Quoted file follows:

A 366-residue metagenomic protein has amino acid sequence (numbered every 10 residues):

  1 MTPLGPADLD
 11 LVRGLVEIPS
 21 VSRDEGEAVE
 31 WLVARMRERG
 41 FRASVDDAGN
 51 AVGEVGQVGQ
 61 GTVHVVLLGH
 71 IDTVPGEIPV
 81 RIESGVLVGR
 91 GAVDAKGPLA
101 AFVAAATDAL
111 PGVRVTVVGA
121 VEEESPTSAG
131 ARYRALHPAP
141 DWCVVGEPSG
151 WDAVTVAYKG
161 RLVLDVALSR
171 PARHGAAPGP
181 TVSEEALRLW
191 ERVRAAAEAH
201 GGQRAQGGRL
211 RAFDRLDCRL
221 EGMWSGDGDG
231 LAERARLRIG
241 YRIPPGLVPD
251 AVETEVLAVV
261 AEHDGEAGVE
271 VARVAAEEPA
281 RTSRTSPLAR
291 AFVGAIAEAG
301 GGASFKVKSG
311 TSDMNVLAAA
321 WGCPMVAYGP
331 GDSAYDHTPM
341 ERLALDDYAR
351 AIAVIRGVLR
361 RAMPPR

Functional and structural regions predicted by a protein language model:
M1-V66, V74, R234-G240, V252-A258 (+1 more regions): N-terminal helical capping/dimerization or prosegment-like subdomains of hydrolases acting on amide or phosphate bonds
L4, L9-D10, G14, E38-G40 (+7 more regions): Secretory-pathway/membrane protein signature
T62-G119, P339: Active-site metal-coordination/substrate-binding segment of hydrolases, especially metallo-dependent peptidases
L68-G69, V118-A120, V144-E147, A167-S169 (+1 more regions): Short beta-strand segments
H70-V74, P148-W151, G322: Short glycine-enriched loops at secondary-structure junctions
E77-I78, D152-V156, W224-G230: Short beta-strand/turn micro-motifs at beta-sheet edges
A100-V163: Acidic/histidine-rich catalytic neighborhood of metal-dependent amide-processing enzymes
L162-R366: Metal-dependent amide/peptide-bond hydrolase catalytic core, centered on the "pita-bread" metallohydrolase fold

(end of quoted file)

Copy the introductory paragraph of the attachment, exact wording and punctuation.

A 366-residue metagenomic protein has amino acid sequence (numbered every 10 residues):